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Hometown reaction

Meanwhile, a quiet world still turns

[Times photo: Chris Zuppa]
Five-year-old Jacob Meck of New Port Richey, a leukemia patient at All Children’s Hospital in St. Petersburg, watches the Super Bowl with his half-sister, Megan Gillespie, 12.
By Times staff writers
© St. Petersburg Times
published January 27, 2003

Time stood still Sunday.

The only clock that mattered ticked off 60 minutes in a stadium 3,000 miles away. All eyes in the Tampa Bay area focused on San Diego and the Super Bowl. Those few residents not caught up in Bucs mania still went to the movies, or out to dinner, or to the grocery Sunday night. Everyone else remained glued to their radios and televisions.

* * *

TAMPA -- At the 1 p.m. performance of The Lion King at the Tampa Bay Performing Arts Center, some members of the audience showed up in Bucs jerseys.

"Why aren't you home watching the Bucs?" one ticket-taker asked a patron.

Answer: Because kickoff is more than five hours away.

* * *

TREASURE ISLAND -- Even boaters stayed home on a gorgeous day.

"We really have seen a lot less traffic than usual, especially for a Sunday afternoon," said Jeannie Moro, 69, the bridge tender at John's Pass Bridge.

* * *

TAMPA -- About 6 p.m., some 25 minutes before kickoff, traffic was light on Dale Mabry Highway in front of Raymond James Stadium. The area surrounding the Bucs' home was desolate. A lone person sat on a bus bench nearby.

* * *

TAMPA -- At Temple Heights Baptist Church in east Tampa, Pastor James Wigton opened the service with a chuckle minutes before game time.

From his white lighted pulpit, he looked out on the 60 or so parishioners dotting the church's rear pews. There were grandparents clutching their Bibles and families with young children.

"These are the faithful ones," Wigton said, with a laugh. "These are the ones who are in God's house tonight."

He kept his message brief, for fear football fans would leave. But he told his congregation that their work for the Lord has eternal rewards.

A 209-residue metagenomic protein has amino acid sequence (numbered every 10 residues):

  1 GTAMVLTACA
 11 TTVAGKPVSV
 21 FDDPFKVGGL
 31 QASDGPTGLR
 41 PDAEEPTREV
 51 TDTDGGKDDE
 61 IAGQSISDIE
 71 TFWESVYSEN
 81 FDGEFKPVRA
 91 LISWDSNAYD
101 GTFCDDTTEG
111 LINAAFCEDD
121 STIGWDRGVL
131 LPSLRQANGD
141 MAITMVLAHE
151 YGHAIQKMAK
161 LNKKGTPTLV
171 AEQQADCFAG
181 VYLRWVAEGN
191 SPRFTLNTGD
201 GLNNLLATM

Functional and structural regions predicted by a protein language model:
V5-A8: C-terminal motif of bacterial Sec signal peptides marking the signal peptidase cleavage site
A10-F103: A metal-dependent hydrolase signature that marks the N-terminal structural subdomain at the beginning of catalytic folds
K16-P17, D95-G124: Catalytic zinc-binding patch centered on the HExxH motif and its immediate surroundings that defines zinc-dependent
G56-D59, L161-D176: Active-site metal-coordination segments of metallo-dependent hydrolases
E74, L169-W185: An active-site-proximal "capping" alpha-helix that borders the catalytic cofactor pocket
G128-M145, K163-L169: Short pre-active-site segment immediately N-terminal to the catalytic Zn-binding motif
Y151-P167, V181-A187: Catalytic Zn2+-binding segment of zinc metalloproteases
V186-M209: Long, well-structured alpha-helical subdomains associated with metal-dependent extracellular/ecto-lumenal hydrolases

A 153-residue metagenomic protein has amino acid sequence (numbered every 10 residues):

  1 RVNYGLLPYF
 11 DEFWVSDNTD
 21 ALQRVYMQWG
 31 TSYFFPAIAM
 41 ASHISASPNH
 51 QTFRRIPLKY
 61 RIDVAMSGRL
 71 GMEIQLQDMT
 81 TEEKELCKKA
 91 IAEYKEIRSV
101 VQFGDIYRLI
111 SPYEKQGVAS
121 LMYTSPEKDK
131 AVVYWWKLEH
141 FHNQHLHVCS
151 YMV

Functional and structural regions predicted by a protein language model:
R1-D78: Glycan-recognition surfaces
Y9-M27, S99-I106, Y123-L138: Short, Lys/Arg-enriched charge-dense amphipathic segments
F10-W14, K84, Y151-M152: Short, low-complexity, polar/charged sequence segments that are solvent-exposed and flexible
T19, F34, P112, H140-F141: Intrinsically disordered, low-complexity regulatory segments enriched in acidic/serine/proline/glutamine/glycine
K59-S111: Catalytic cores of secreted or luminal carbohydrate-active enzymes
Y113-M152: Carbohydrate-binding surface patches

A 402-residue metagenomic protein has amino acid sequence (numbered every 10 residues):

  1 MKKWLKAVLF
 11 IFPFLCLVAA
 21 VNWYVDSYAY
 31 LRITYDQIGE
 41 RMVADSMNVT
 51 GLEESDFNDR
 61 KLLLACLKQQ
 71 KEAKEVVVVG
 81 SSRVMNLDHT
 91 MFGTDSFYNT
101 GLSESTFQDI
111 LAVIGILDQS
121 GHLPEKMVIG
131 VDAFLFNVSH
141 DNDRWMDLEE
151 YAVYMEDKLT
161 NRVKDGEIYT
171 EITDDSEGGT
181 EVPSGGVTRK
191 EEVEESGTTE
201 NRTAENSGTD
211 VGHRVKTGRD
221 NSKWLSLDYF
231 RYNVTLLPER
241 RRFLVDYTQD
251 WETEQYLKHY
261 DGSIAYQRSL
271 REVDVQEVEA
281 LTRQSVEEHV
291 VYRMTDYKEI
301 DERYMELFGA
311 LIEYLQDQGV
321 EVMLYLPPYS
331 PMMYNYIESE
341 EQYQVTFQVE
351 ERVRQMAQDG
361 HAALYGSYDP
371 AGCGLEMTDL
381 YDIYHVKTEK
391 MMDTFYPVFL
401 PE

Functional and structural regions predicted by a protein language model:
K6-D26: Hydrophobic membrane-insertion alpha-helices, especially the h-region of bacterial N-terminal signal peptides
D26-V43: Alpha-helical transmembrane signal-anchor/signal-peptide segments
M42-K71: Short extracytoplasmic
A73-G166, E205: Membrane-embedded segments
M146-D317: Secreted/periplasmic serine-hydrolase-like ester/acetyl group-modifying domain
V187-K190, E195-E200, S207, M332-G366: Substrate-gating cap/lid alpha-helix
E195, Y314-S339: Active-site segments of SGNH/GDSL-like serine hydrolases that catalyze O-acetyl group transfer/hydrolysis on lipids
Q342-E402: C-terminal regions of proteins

"Let me remind you," Wigton said. "God's Super Bowl is more important."

A man's voice rose from the pews, "Amen."

* * *

ST. PETERSBURG -- Kickoff. The lights of just five vehicles could be counted between 11th and 18th avenues on usually busy 16th Street S. But a half-dozen cars and trucks were crowded into the small parking lot at 3 Brothers Grocery.

About 40 minutes later, a half-dozen customers and grocery owner Ayman Saed clustered around a small television near the store's cash register.

"We got Bucs fever!" yelled Minnie Robinson from the other side of the store, where she works behind the meat counter.

* * *

TAMPA -- It seemed as if most of the people wanted by Tampa police Sunday night were rooting for the Bucs.

Folks who were reportedly breaking into cars, causing car crashes and committing all sorts of everyday criminal acts were dressed in their team's colors.

A familiar refrain from the dispatchers on the scanner: "He's wearing a Bucs jersey. Red."

* * *

ST. PETERSBURG -- At Arnold's Amusements, a traveling carnival in the Tyrone Square Mall parking lot, the plastic roosters, Dalmatians, horses and zebras of the carousel stood still at 6: 30 p.m., lonely for riders. So did the Spider, the Dinos, and the miniature speedway NASCARs. The Ferris wheel, bursting with colors, spun only in hopes of attracting the few passersby on Tyrone Boulevard.

"As you can see, nothing much is moving," said Sherry Kline, operator of the carousel.

"It's just a ghost town carnival land," said Brenda Larson, the foreman for the Dino, Rio Grande train and speedway rides. "They're all watching the Super Bowl."

Employees at the carnival were, too, many of them standing near TVs broadcasting the game.

* * *

ST. PETERSBURG -- At the Tangerine Wash House on 18th Avenue S, 60 or 70 residents stop by on a typical late Sunday afternoon to do their laundry.

Early in the first quarter, employee Tonya Carr had the place to herself. More than two dozen washers and dryers sat silent as she watched the game alone on television.

"This is the emptiest we've ever been," she said. "Everybody went to their homes or to clubs to watch. They left me alone."

* * *